According to what I remember Max was rated liked 1600 at the time of the film in his chess play which is nothing remarkable-but I am trying to remember back like 15 years.As far as I know he never did anything much with his play and he is not known in chess circles.His acting career seems also to have fallen off as this movie seems to be his largest and best appearence.
Perhaps his playing wasn't remarkable, but that rather different from saying he hardly played before. He was supposedly the only person in the cast who knew how to play and was quite good at it even if no competition for the real Josh. "Searching..." was his first film, his biggest film according to what the little bit I've been able to find, and his interest in acting dimished as he grew older and that is why his carreer dropped off. Same thing apparently happened with the kid in Communion. He was intellitgent and everyone said he worked well, but his heart wasn't in it. I did find this little trivia page on the film. _________________ http://www.myspace.com/pazu7
Posted: Thu Mar 09, 2006 9:35 pm Post subject: SFBF
My knowledge was something I read in Chess Life-they had a sfbf cover soon after the movie so fans may want to get it.No,I never got to talk to Pandolfini about the film or about Max,I meet him before he became a literally over night star-Give you a idea,Bruce use to teach chess lessons for like 40.00 a hour in the 1980's-after the film my coach told me that he tried to contact Bruce for a session on endgame work and his going rate was 400.00 a hour back in 1995! Pandolfini and Josh are rated at around 2400 making them International Masters.As for me,my play still sits at a dismal 1730 level but I love the game and still work with a coach.By the way,Bruce is one of the nicest people you will ever meet but the days when Bruce comes and knocks on your sons door to teach chess are long gone-my guess is Bruce has about 80 students at any given time but if you want a one one with him I would guess he would meet you at the Marshall chess club on a thursday night for a hour session for 300.00$ so it might be something to consider while in New York.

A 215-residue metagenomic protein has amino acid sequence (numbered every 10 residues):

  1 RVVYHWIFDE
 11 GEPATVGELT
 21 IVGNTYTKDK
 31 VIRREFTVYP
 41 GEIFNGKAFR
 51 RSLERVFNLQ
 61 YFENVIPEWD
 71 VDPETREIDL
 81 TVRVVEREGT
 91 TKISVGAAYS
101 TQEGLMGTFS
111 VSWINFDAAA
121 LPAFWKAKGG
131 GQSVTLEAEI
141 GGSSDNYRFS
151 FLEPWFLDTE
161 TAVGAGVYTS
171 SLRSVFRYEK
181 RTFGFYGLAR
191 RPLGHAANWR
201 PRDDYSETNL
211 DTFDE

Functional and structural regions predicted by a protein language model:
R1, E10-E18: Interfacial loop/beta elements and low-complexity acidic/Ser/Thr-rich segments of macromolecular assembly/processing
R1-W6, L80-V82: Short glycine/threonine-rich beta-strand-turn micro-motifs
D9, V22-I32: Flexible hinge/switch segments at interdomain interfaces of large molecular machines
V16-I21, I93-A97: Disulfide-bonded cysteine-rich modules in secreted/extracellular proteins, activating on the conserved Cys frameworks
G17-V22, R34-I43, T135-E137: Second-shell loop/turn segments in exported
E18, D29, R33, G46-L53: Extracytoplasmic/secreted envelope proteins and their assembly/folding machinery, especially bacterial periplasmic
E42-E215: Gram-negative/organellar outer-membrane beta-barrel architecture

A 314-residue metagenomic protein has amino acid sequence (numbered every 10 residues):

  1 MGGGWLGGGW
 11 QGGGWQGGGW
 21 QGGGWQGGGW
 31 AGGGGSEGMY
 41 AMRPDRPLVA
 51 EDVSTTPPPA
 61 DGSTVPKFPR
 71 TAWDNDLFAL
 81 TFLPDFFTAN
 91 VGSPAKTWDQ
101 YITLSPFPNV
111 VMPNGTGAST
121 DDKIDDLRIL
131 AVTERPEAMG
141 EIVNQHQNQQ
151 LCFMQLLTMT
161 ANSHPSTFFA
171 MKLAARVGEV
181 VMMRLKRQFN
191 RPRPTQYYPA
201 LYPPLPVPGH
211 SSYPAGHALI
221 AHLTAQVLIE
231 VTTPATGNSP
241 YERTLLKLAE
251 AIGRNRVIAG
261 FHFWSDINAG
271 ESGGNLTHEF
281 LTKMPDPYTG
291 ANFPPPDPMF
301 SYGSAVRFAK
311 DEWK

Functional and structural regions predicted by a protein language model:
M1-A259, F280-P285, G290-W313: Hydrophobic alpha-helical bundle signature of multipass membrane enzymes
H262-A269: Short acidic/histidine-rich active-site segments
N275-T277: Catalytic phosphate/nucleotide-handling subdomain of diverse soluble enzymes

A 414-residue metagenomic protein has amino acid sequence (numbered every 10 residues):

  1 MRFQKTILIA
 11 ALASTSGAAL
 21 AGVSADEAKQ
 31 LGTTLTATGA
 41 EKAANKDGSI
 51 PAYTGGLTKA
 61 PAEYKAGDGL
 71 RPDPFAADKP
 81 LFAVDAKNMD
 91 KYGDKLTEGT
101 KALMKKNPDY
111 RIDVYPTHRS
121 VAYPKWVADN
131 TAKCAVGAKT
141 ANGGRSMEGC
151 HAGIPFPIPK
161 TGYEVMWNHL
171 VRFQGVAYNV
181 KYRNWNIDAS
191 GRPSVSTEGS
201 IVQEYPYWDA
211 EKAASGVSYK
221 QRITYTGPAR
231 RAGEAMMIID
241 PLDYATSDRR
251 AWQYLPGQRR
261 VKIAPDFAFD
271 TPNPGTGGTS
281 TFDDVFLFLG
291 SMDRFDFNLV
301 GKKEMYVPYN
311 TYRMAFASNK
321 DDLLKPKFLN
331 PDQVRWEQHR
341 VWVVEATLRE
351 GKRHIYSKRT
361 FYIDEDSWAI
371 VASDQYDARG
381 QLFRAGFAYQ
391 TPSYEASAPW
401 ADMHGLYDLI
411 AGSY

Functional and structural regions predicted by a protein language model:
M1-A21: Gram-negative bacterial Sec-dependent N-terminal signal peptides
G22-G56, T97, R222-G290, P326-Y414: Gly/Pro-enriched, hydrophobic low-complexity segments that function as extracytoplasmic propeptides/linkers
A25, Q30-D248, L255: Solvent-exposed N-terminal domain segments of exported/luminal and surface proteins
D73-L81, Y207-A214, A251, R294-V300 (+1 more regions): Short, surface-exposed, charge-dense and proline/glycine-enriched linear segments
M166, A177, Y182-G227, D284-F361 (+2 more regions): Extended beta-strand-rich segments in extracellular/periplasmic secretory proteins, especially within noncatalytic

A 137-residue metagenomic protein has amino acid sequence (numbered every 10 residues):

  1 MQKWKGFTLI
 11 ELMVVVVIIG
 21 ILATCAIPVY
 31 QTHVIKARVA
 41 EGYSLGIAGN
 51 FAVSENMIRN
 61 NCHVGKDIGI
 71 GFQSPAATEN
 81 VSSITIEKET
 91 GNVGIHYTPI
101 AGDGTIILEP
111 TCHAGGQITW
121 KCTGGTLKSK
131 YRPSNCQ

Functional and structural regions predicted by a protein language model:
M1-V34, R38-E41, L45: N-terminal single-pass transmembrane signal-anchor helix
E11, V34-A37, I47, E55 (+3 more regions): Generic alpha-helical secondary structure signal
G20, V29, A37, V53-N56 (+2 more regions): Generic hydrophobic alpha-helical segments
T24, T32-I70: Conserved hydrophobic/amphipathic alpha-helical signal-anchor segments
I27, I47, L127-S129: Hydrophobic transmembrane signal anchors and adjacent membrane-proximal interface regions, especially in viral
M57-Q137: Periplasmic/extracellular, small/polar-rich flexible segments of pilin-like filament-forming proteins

Posted: Thu Mar 09, 2006 9:45 pm Post subject: SFBF
Almost forgot,if you like the film read the book by Josh's father Fred.The book sfbf is much different from the film.The rival Josh plays in the film is a kid named Sawyer.In the film he is shown as a arrogant rich kid but the real Sawyer was a sad kid from a large homeless family that lived out of a car! also,the treatment Josh got in Russia is terrible to read about-the KGB were spying on Josh when he was like 12-Fred in fact found Josh sleeping curled up under a stairweel just to get away from the Kgb who wired his room and followed him everywhere.Fred deserves alot of credit in the book for showing his human side and his faults sometimes admitting to living through his son,pumping Pandolfini full of cash and pushing Josh a bit to hard but behind all of this is also a genuine love between a father and son and a very tight knit family.
Great info. Thanks. I don't think I'll be spending any money on chess lessons. I play rather poorley and very rarely, and will prbably do so until I pass from this world. _________________ http://www.myspace.com/pazu7